2007 Annual Report

Horticulture Section

Dickinson Research Extension Center
1041 State Avenue
Dickinson, ND 58601

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Rose Variety Evaluation Project

North Dakota State University
Dickinson Research Extension Center
Jerry C. Larson, Tim Winch, Kris Ringwall


Roses are long-time favorite plants in home landscapes throughout southwest North Dakota. Hybrid Roses have unique flower colors, fragrances, different sizes, growth forms, and foliage characteristics. Shrub roses are used the most in local yards because they have an advantage in winter hardiness and require less maintenance.

Avid gardeners like to experiment with new and different plant materials so there is more interest in Hybrid Teas, Floribunda, Grandiflora, and other types of roses. A new rose evaluation study was initiated to provide local data on the performance of different rose types.


A total of 23 varieties – 5-Floribunda, 5Grandiflora, and 13- Hybrid Tea Rose varieties were included in this project. Two bushes were planted in each of 25 raised beds. Each bed contained a soil mixture of 50% top soil and 50% compost material. Roses were randomly planted and each variety was replicated from 1-5 times. All plant materials were in very good condition at planting and transplant shock was minimal.

Roses were planted on June 6 and June 14, 2006. All bushes were hand watered after planting. Drip irrigation was the watering method used during the rest of the year. Different fertilizer products were used including: 1.) Miracle Gro – Shake N Feed, slow release rose plant food – 9-18-9 + sulpher and 2.) once, plant food – 10-18-10. Products were applied according to label recommendations. The rose bushes made good growth and there were no visual symptoms of major nutrient deficiencies. Weeds were hand picked. Additional weed emergence control was obtained from the addition of a 3-4” layer of wood chip mulch.

Dead-heading of plants was conducted on a regular or on an as needed basis. Spent flower were removed to encourage additional blooms. Minor pruning to remove weak and damaged branches was done on a very limited basis.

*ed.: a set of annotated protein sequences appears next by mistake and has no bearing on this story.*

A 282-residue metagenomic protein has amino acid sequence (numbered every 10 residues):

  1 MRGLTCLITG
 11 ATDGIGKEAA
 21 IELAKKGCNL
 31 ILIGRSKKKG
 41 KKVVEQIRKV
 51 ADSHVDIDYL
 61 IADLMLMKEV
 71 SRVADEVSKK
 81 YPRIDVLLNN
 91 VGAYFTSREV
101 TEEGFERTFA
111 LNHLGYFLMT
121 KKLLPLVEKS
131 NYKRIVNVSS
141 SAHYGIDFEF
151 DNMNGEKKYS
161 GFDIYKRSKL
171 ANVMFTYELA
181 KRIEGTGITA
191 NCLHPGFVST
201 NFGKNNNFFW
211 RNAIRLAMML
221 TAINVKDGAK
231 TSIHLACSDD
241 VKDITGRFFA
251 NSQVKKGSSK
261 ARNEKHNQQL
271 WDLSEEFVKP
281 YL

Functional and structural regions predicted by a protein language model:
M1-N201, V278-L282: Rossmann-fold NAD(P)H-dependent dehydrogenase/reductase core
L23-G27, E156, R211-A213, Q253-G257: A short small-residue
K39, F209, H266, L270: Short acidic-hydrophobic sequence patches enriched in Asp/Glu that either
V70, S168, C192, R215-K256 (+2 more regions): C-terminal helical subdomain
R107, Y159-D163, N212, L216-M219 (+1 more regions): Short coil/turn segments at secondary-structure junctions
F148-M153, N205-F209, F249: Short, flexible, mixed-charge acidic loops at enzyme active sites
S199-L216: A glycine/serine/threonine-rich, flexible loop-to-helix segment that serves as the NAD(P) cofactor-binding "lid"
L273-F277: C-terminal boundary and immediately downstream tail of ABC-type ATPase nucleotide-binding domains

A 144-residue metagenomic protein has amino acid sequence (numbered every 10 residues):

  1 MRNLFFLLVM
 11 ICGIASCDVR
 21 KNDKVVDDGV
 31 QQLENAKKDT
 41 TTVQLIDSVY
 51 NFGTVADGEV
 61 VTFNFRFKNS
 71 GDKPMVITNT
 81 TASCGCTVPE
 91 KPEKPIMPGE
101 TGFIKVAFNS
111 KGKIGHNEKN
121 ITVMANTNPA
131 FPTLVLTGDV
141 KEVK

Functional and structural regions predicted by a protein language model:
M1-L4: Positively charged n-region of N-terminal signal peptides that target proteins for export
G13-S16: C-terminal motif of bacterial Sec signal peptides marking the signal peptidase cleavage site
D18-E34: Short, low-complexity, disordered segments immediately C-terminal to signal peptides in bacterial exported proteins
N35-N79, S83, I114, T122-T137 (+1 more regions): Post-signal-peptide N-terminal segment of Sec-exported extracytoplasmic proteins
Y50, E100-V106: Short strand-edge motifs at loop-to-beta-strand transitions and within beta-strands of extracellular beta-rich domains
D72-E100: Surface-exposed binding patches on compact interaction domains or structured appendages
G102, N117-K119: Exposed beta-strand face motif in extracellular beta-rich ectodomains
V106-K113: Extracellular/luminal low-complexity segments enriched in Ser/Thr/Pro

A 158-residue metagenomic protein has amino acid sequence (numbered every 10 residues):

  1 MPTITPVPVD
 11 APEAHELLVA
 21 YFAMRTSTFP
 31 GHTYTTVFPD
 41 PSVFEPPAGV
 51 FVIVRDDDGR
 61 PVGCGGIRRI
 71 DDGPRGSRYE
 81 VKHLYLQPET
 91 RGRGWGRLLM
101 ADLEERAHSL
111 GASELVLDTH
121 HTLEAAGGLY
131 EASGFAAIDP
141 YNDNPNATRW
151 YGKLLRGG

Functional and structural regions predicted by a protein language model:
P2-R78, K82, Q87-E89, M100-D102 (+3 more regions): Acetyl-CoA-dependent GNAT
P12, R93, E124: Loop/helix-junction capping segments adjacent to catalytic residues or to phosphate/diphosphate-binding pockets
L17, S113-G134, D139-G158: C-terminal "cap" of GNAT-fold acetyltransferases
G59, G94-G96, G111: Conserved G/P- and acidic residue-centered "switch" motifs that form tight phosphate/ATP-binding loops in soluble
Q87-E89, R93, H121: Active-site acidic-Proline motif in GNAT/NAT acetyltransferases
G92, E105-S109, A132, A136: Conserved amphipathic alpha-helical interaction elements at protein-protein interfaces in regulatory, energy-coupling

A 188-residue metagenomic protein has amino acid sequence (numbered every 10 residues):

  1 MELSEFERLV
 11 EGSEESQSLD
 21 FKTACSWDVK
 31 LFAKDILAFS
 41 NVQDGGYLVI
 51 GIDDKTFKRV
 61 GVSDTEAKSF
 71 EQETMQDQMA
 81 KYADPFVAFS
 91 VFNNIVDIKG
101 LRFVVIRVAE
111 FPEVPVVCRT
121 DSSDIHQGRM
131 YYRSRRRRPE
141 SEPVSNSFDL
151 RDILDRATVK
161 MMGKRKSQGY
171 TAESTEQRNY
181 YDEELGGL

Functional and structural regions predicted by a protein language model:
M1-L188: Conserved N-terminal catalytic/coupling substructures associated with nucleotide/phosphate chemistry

Special attention was given to the roses for winter protection. Plants were given a good soaking of water in the fall to assure that bushes were in a good vigor and thrifty condition. A mixture of topsoil and potting soil was mounded around the base of plants to further protect the rose graft. Additional wood chips were spread around the plants. Styrofoam cones were placed over the top of the roses. Some plants were slightly cut-back and some branches were loosely tied together to help with the addition of cones. Three holes were added around the top of the cone to allow for increased air movement. More wood chips were added around the outside of the cone base. Cones were put in place in mid-December and will be removed in mid-late April. As of early April 2007, the winter weather would be classified as above normal temperatures and below normal precipitation. Snowfall was limited so open/no snow conditions prevailed through most of the winter. Temperatures were again extremely variable with 70o F in late January and single digit low temperatures in early April.


Extensive evaluations were conducted with this rose study. Visual evaluations and data collections took place on almost a daily basis and definitely on a weekly basis. Written evaluation and data info. were completed on: June 5-6, June 14, June 29, July 11, July 21, July 27, August 4, August 10, August 18, Sept. 5, and Sept 21, 2006. Evaluations focused on:

1.) Plant growth and development, plant size measurements were collected June 21, Mid-July and September 21
2.) Transplant shock and plant vigor
3.) Bloom characteristics such as, flower color, number, length of bloom periods and size of blooms
4.) Foliage color and ornamental value
5.) Plant shape and growth form
6.) Presence of insects, disease and physlogial disorders and
7.) Misc. field notes

In most situations evaluation results was determined by using a rating system of 1-5, with 1 being poor and 5 is excellent. Varieties were ranked by this system.


>Plant Vigor - 1.) Queen Elizabeth, 2.) Cabana, 3.) Mister Lincoln, 4.) About Face and 5.) John F. Kennedy

>Prolific Bloomers - 1.)Ingrid Bergman, 2.) Cabana, 3.)Voluptuous, 4.) Lover’s Lane and 5.)Cherry Parfait

>Unique/Eye Catching Flower Color – 1.)Peace, 2.)Sundance, 3.)Purple Tiger, 4.)Melody Parfumee’ and 5.) Rainbow Sorbet

>Attractive Foliage – 1.)Sundance 2.)Chrysler Imperial, 3.)Midas Touch, 4.)Queen Elizabeth and 5.) Mister Lincoln

>Disease Present – 1.)Rose Black Spot – Rainbow Sorbet (serious infection), and About Face, 2.) Misc. Leaf Spot Disease – John F Kennedy, Intrigue and Melody Parfumee’

>Frost Tolerance – 1.)Midas Touch, 2.)Radiant Perfume, 3.)Chrysler Imperial, 4.)Peace and 5.)Intrigue

>Top Overall Performers – 1.) Ingrid Bergman, 2.) Sundance, 3.) Cabana, 4.) Peace, and 5.) Chrysler Imperial

See Table #1 for additional variety information. Source of information is from Jackson & Perkins Company.


All varieties survived the first growing season which was ended by killing frosts on September 17-19. Evaluations of the roses will continue in 2007. Hardiness and winter survival will be determined in spring of 2007. Winter survival will be the most important trait in determining the potential in growing these varieties in Southwest North Dakota.



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